When I listen to the arguments over education in Washington, I feel the Grinch’s pain. All the noise, noise, noise.
Whether it’s implementing the state Supreme Court’s McCleary school-funding order, or explaining why some new school innovation is the answer, the conversation about education has become as cacophonous as a Whoville Christmas celebration, but without the mirth.
Anybody who really thinks the jousting over the McCleary mandate is anything more than political theater probably also believes that “full funding” will somehow transform all our schools from dismal failures (which they’re not) into stunning successes (which it won’t).
And anybody who thinks bureaucratic mandates have a significant and identifiable impact on a child’s education probably also believes the most recent of the wise heads among us have really found the answer to our education woes in a new program or curriculum.
Teaching and learning are relational activities. They start as immediately as a child’s brain cells begin to develop.
It’s increasingly clear, for instance, that the few first years of life are critical. The quantity and quality (specifically, those spoken by caring, attentive humans) of words spoken to and with a child are predictive of both that child’s language skills and school performance.
This requires engaged parents, not funding mandates, new curriculum or better Supreme Court candidates. But what a school, or a school district, or even an advocacy group really has available are just those things.
What remains unavailable — because they’re too hard, politically and practically — are any programs, mandates or innovations that make quality parenting happen. This is because bureaucracies and their programs just don’t do relational activities all that well.
In debating McCleary, elections and curriculum, we tacitly transfer responsibility for the relational work of teaching and learning to a bureaucracy called a school. Unfortunately, one of the hallmarks of bureaucracies is their limited range of responses to the wide variety of cases or issues that confront them.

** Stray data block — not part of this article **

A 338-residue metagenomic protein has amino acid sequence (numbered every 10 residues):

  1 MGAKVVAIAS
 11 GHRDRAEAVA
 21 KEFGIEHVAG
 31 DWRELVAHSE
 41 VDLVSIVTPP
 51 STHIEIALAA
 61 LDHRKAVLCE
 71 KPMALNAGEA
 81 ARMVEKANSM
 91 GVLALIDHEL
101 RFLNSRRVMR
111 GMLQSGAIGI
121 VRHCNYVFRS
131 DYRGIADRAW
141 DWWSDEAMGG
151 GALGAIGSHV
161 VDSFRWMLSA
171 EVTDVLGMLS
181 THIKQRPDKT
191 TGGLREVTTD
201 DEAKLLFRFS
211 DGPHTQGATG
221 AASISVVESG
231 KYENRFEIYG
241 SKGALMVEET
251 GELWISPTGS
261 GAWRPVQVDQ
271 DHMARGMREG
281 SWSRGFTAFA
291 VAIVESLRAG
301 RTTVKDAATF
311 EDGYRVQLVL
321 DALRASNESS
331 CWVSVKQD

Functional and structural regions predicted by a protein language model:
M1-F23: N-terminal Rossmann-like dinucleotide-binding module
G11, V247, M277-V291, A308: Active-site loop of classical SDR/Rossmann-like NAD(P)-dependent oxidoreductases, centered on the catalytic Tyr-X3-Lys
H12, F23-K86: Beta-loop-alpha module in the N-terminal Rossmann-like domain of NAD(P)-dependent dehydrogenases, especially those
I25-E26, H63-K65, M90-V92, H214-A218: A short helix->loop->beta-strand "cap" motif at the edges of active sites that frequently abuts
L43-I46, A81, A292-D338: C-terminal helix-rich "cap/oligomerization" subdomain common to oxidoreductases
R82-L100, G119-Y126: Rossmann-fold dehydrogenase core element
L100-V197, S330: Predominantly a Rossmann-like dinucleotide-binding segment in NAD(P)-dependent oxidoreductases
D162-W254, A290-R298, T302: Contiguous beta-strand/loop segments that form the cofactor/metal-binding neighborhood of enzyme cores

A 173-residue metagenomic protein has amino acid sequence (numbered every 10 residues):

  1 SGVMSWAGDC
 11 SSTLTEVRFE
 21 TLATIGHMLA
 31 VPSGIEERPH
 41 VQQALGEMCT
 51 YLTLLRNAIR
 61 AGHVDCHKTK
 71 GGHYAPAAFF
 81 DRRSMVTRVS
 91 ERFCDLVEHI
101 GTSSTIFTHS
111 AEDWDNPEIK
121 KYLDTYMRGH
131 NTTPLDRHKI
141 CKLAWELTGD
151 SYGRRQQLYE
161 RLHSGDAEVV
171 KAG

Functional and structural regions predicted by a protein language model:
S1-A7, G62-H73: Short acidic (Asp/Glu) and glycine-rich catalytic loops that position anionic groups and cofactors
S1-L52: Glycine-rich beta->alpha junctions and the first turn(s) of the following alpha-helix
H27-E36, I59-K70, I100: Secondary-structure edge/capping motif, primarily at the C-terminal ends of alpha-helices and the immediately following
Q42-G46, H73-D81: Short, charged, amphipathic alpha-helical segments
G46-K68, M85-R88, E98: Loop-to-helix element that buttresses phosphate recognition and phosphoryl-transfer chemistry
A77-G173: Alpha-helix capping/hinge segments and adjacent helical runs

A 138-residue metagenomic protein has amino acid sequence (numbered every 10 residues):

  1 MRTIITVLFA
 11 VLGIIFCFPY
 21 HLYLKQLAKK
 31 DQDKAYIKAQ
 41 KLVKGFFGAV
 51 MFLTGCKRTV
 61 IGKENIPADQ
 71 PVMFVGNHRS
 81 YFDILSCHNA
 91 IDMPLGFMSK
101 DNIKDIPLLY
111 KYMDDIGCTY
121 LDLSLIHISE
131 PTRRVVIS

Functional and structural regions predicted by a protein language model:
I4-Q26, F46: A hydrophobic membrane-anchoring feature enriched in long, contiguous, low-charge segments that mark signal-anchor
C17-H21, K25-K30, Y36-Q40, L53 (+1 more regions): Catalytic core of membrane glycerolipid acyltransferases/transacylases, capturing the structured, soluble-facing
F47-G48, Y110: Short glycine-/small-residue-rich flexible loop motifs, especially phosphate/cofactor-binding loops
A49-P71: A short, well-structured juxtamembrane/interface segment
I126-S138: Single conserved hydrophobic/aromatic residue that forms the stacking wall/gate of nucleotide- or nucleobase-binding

Consider full-day kindergarten, more instructional hours and automatic enrollment of students in advanced courses. These are brilliant ideas ... for a bureaucracy that has a limited menu of options.
All-day kindergarten seems like a good idea, because more time in class is better. But evidence continues to mount that young children’s learning improves when they get substantial amounts of unstructured play time. While all-day kindergarten could certainly include large quantities of such time, too often it doesn’t.
Similarly, more instructional time must mean more learning and better performance. But clearer understanding of how the brain works reveals that the current structure of the school day is all wrong. For older students, for example, two shorter rounds of each class would be more useful than one hourlong sitting.
The day could even be shorter, not longer, if organized better. Time saved could be dedicated to more enrichment opportunities, specialized skill training or extra academic support.
As for putting nearly everyone in advanced courses (as Tacoma does), this is a philosophical preference more than a proven program. In a time when data is king, this practice receives surprising support, given the lack of empirical evidence about outcomes.
Of course, in a culture where simply taking advanced classes is ipso facto desirable, the mere number of students doing so is the only measure of outcome we need consider.
A bit of apocrypha circulating the last several years said that prisons predicted their future population by way of the third-grade reading scores. While not technically true, the basic correlation between literacy and incarceration is strong.
It’s clear that the first few years of life (before third grade) predict much about reading and academic performance, no matter what a Supreme Court justice or a curriculum innovator or a political advocacy group says about it.
Andrew K. Milton of Tacoma is an eighth-grade English teacher in the Steilacoom School District. He is the author of “The Normal Accident Theory of Education.”